These questions, of course, are entirely disingenuous, but offer an insight into why "alternative lifestyle" has become effectively synonymous with "gay." That anti-gay proponents frame gayness as a "lifestyle choice" betrays their own particular bigotry; that is, their resentment that anyone would lead a lifestyle alternative to their own. To argue from a cultural studies perspective, the term more appropriate is "subculture." The images animating anti-gay discourse—those who, for example, claim that gays serving opening in the military will lead to cross-dressing, body art, and overt display of "exotic forms of sexual expression"—are more or less the same images conservative newspapers splash across their front pages the day after a Gay Pride March. Anyone who has celebrated Gay Pride knows this frustration: no images of parents marching in solidarity with their gay children (or vice versa), no images evoking the general sense of joy or celebration that pervades the event, no images of people dressed innocuously; rather, we are treated to a slew of those images most calibrated to shock staid sensibilities. Not that this is in itself a bad thing (after all, the sixty-year old men in the assless chaps and the transgendered float in homage to Priscilla, Queen of the Desert likely want to shock staid sensibilities); but what gets lost in translation is that this is the pageantry of a specific subculture (or rather, a diverse set of subcultures) that has developed in defiance of exactly the kind of cultural forces determined to prevent gay marriage in California and the repeal of DADT in the U.S. military. It is not a lifestyle, any more than the denizens of New Orleans exchange beads for casual nudity 365 days a year.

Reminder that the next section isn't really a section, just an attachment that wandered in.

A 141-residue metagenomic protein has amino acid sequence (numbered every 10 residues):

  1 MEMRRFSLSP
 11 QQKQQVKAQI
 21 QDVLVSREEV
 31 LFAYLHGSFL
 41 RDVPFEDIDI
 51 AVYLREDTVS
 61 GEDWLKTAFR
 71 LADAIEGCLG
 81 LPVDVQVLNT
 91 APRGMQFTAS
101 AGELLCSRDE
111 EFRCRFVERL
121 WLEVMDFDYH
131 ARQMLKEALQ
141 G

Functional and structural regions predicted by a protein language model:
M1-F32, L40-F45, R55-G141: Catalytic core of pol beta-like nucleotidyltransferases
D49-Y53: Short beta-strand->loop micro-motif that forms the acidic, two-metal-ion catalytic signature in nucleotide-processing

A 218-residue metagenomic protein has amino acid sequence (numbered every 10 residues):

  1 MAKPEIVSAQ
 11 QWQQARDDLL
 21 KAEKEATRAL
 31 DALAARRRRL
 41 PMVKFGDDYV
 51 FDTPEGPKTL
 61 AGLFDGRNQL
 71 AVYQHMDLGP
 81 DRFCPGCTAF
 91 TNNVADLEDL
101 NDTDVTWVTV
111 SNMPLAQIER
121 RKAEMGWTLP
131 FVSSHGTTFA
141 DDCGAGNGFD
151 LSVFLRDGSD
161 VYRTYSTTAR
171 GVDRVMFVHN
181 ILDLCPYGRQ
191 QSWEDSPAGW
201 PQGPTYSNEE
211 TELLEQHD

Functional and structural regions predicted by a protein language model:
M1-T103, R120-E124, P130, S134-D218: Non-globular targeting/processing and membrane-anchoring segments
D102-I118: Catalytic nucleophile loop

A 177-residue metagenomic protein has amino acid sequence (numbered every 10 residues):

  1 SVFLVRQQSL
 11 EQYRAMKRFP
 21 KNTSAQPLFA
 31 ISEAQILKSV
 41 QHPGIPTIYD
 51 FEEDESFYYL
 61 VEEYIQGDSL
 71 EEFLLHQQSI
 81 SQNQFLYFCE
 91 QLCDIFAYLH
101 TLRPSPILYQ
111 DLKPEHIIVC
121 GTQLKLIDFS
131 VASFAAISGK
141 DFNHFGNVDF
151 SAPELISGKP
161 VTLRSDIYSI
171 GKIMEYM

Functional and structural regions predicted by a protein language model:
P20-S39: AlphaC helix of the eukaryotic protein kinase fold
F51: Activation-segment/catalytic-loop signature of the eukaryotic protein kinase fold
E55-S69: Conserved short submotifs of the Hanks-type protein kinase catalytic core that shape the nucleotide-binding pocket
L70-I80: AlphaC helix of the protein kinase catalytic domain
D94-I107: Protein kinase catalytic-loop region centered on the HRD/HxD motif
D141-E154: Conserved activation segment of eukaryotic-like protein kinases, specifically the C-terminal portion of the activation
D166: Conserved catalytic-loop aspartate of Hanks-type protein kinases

One of the frequent analogies made to the repeal of DADT is that of Truman's desegregation of the military in 1948. Similar arguments were made then, about unit cohesion and the disruptive effects of having black and white soldiers serving side by each. This, I think, is a useful comparison to make, especially considering that the political forces organized against anything resembling civil rights legislation in the 50s and 60s were far more pervasive and vociferous than the outliers denouncing homosexuality today—and the integration of the U.S. armed forces was a slow and arduous process that paralleled the integration of the country more generally. Then as now however the greatest fears tended to be stoked by that catalyst that always inspires fear—the unknown. The average personal journey from prejudice to understanding only really happens through experience. I say "understanding" rather than "acceptance," because the latter has a quality of condescension. One arrives rather at an understanding of the other, ideally, through familiarity. This was indeed my own experience: I won't be disingenuous and suggest that I was somehow above the homophobic milieu of my high school, was more enlightened and progressive. I was a product of that context as much as anyone else. But when one of my best friends came out to me, I had to make a choice. It wasn't easy, but that friendship was more important to me than my own fears and misgivings.